There's no such thing as an unknown at the NFL scouting combine anymore, but some of the 330 invites are still receiving limited attention.
For small-school prospects, Indianapolis can serve as a proving ground that they belong with their more highly touted colleagues.
As testing begins this week, here are 10 sleepers to keep an eye on:
10. Tarik Cohen, RB, North Carolina A&T
The 5-6, 179-pound running back might be one of this draft class' most entertaining players. With a daring running style heavy on cutbacks, Cohen earned the nickname "The Human Joystick." He stands out as a change-of-pace back amid a group that is heavy on bulkier ball-carriers. His playing style might not be sustainable as a high-volume player, but teams could be on heightened lookout for big-play threats after Tyreek Hill's breakout year.
9. Lorenzo Jerome, S, St. Francis
Jerome recorded two interceptions and a forced fumble in the Senior Bowl to build a case for himself as one of the more intriguing prospects at a difficult position to fill. The Football Championship Subdivision All-American lacks the size of LSU's Jamal Adams and the speed of Ohio State's Marshon Lattimore, his range and anticipation could make him an asset in a variety of schemes. Running a respectable 40-yard dash could be important for his stock, but there's reason to believe he can continue his rise with a strong showing in Indianapolis.
8. Adam Shaheen, TE, Ashland
The former walk-on burned up Division II with 26 touchdown catches in the last two seasons, routinely outrunning his competition on long gains. Now Shaheen has to prove his athleticism can hold up in a deep and talented tight end class. Beyond affirming his straight-line speed with a respectable 40-yard dash, he'll have to show teams his agility and strength won't be overly limiting factors.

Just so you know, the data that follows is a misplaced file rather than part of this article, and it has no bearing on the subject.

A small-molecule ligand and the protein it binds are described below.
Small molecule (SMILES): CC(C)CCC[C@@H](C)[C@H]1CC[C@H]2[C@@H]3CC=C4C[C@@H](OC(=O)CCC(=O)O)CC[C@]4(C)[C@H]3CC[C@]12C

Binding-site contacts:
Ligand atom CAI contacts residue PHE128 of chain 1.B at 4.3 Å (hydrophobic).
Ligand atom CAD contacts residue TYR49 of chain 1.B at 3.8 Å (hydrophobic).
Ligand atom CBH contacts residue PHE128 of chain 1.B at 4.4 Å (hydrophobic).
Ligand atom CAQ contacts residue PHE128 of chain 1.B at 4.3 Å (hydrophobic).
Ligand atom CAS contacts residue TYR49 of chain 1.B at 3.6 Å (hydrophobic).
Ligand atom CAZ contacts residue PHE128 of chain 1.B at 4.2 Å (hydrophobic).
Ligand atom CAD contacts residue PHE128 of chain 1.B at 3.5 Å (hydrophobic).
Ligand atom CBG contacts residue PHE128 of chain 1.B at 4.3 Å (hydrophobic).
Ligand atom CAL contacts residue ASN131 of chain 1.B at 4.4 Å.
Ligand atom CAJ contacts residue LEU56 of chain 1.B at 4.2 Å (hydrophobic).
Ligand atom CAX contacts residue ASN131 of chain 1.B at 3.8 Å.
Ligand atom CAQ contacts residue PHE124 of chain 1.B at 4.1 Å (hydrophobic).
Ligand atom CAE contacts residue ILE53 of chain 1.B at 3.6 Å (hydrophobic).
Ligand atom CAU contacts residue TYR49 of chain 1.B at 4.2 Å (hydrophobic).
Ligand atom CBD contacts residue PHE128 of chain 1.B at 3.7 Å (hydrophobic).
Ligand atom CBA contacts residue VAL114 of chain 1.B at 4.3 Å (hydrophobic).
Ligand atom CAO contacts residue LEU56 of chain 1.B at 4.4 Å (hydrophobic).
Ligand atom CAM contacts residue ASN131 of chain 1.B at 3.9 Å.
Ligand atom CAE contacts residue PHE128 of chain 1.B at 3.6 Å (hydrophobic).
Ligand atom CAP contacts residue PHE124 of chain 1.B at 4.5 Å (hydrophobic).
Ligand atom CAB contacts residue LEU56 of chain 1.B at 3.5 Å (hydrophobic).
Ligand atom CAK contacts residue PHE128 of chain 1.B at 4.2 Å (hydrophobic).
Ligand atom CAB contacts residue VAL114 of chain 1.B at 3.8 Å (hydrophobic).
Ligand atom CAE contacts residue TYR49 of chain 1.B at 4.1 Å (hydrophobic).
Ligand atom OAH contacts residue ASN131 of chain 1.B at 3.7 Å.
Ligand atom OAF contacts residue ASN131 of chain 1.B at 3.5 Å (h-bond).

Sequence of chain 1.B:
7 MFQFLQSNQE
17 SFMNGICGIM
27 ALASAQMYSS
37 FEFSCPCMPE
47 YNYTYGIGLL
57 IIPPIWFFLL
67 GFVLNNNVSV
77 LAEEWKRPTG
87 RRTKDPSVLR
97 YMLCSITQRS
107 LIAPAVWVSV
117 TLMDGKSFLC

7. Antonio Garcia, OT, Troy
Demand always outweighs supply for left tackles, and the interest in Garcia could be quite high by late April. His fluid footwork and ability to keep pass rushers from beating him around the edge signal an NFL readiness seldom seen for players with his background. Garcia will have to show improved strength and presents concerns with a relatively wiry frame, but he's up to 302 pounds after measuring in at 293 at the Senior Bowl.
6. Tarell Basham, DE, Ohio
Following in the steps of Khalil Mack, Quinten Rollins and Jatavis Brown, Basham could be the next Mid-American Conference defensive player of the year to carve out a valuable NFL career for himself. Basham has an impressive blend of initial burst, straight-line speed and power to hold up at the point of attack. Beating NFL offensive tackles around the edge could be tricky at first, however, and adding a more varied set of moves will be an early priority.
5. Jalen Robinette, WR, Air Force
Robinette needs refinement after a career in Air Force's triple-option offense, but it's hard to ignore a 6-3, 220-pound receiver who averaged 27.4 yards per catch as a senior. Robinette should test well, especially in the vertical leap, but teams likely will want to see his comfort level in drills given the limitations he's faced in catching the ball while in college. Patience and proper coaching could help him translate his ability into legitimate NFL production.
4. Howard Wilson, CB, Houston
From a physical standpoint, it's hard to find much to complain about Wilson beyond a skinny frame. At 6-1, 185 pounds, he has excellent closing speed on the ball and impressive fluidity to stay with receivers. There may be an extended adjustment period given his lone year as a starter, and medical evaluations on the anterior cruciate ligament tear he suffered in 2015 will be important.
3. Tanoh Kpassagnon, DE, Villanova
Kpassagnon made an immediate impression at Senior Bowl weigh-ins when he measured at nearly 6-7, 280 pounds with 10 7/8-inch hands, as well as the longest arms (34 7/8 inches) of any player. His production at Villanova, however, also stands out after he record 21 1/2 tackles for loss and 11 sacks last season. Kpassagnon has the tools to thrive in the NFL, though he won't be able to overpower linemen as easily as he is accustomed to.
2. Taywan Taylor, WR, Western Kentucky
Given a little space, few players can match Taylor's explosive ability. The dynamic receiver (17 touchdowns as a senior) is an early favorite to be a standout in the 40-yard dash, vertical jump and broad jump. Though Taylor may be limited in his route running, the discussion after the combine may center on what he can do rather than what he can't.
1. Tyus Bowser, LB, Houston
Bowser had 8 1/2 sacks in eight games last season, but his best days as a pass rusher are likely still ahead of him. A former college basketball player for Houston, Bowser has the explosive athleticism and agility teams seek on the edge, and he should test well across the board.
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